• American and British diplomats fear Pakistan’s nuclear weapons program—with poor security—could lead to fissile material falling into the hands of terrorists or a devastating nuclear exchange with India.
• Washington was misled by our own diplomats on Russia-Georgia showdown.
• The UK sidestepped a ban on housing cluster bombs. Officials concealed from Parliament how the US is allowed to bring weapons on to British soil in defiance of treaty.
• NYT headline: “An Afghan Quandary: Fighting Corruption With Corrupt Officials.” Excerpt:
From hundreds of diplomatic cables, Afghanistan emerges as a looking-glass land where bribery, extortion and embezzlement are the norm and the honest man is a distinct outlier. Describing the likely lineup of Afghanistan’s new cabinet last January, the American Embassy noted that the agriculture minister, Asif Rahimi, “appears to be the only minister that was confirmed about whom no allegations of bribery exist.”
• Afghan vice president left country with $52 million “in cash.”
• Potential environmental disaster kept secret by the US when a large consignment of highly enriched uranium in Libya came close to cracking open and leaking radioactive material into the atmosphere.
• US used threats, spying and more to try to get its way at last year’s crucial climate conference in Copenhagen.
• Iraqi government officials see Saudi Arabia, not Iran, as the biggest threat to the integrity and cohesion of their fledgling democratic state.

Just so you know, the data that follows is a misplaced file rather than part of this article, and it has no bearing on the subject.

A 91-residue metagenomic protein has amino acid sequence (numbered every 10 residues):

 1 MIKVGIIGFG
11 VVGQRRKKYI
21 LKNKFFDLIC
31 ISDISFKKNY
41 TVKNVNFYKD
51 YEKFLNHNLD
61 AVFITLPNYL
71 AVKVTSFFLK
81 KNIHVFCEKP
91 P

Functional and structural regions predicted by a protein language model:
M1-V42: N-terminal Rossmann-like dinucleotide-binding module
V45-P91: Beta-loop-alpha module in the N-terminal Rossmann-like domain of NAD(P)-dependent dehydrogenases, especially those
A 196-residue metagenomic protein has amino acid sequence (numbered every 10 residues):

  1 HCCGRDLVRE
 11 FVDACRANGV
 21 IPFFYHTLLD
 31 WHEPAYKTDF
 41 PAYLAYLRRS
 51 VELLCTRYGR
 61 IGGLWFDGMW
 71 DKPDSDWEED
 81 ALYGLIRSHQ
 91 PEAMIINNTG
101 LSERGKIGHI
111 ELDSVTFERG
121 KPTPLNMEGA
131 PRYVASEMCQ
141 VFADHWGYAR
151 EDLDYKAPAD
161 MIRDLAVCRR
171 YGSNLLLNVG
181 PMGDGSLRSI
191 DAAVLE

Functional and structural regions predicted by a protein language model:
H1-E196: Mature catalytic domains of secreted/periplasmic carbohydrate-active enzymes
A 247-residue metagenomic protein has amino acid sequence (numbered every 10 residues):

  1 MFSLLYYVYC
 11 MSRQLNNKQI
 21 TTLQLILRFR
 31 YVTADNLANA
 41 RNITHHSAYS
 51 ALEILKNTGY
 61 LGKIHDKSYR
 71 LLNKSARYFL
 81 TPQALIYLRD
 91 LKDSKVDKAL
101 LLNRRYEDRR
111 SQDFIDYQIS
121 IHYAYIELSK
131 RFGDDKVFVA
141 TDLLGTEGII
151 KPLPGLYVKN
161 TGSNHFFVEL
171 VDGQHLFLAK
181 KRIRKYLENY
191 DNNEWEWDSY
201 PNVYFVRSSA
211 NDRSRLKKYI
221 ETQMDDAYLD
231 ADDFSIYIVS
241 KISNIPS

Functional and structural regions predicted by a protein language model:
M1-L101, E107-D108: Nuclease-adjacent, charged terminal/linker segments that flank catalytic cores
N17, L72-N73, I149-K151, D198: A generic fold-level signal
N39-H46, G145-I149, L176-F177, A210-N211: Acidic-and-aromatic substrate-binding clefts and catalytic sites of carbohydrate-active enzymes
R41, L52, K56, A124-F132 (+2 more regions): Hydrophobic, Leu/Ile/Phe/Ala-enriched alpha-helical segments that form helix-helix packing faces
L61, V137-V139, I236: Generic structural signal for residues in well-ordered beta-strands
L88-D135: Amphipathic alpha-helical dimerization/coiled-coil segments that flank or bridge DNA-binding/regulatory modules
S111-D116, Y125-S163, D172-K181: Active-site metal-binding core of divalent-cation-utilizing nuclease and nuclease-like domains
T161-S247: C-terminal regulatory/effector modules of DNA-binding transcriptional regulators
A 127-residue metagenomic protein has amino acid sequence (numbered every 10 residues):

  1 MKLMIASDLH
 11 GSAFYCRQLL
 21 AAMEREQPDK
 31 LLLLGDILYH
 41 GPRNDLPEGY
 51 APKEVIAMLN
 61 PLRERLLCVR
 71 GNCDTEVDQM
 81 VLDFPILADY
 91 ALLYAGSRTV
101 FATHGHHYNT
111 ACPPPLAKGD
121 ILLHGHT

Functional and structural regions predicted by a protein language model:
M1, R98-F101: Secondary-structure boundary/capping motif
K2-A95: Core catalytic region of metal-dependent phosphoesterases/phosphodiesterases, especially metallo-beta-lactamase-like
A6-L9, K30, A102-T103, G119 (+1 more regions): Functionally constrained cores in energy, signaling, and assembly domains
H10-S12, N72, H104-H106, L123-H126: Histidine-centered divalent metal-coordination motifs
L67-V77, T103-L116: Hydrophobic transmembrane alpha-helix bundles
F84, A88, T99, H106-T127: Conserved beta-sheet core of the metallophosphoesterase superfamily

• Details on Vatican hiding big sex abuse cases in Ireland. Vatican cables so “inflammatory” they could spark violence against Catholics in UK.
• Oil giant Shell claims to have “inserted staff” and fully infiltrated Nigeria’s government.
• North Koreans implored the US to get Eric Clapton to play a concert that might loosen up their glorious leader.
• Guardian goes nuclear: “The leaked US cables reveal the constant, largely unseen, work by American diplomatic missions around the world to try to keep the atomic genie in its bottle and forestall the nightmare of a terrorist nuclear attack.”
• Cable shows Israel cooperating with Abbas vs. Hamas during Gaza attacks.
• UK training death squads in Bangladesh, widely denounced by human rights groups.
• Cable finds US criticizing the Vatican for not supporting population control methods. The US ambassador there lamented, “The Vatican will continue to oppose aggressive population control measures to fight hunger or global warming.”
• US pressured the European Union to accept GM—genetic modification, that is.
• Hundreds of cables detail US use of diplomats as “sales” agents, more than previously thought, centering on jet rivalry of Boeing vs. Airbus. Hints of corruption and bribes.
• Russia is a “mafia state.”
• Israel wanted to bring Gaza to the “brink of collapse.”
• Extremely important historical document finally released in full: Ambassador April Glaspie’s cable from Iraq in 1990 on meeting with Saddam Hussein before Kuwait invasion.
• Cables on Tunisia appear to help spark revolt in that country. The country’s ruling elite described as “The Family,” with Mafia-like skimming throughout the economy. The country’s first lady may have made massive profits off a private school.
• US knew all about massive corruption in Tunisia back in 2006 but went on supporting the government anyway, making it the pillar of its North Africa policy.
• The US secret services used Turkey as a base to transport terrorism suspects as part of its extraordinary rendition program.
And much more just in the past week, from torture and corruption and Egypt to the 9/11 plotters who got away.
Greg Mitchell's book is now updated in a 2nd edition. This is the only place it can be purchased for now, with no Amazon or store sales. It sells for $11.95, and can be shipped all over the world.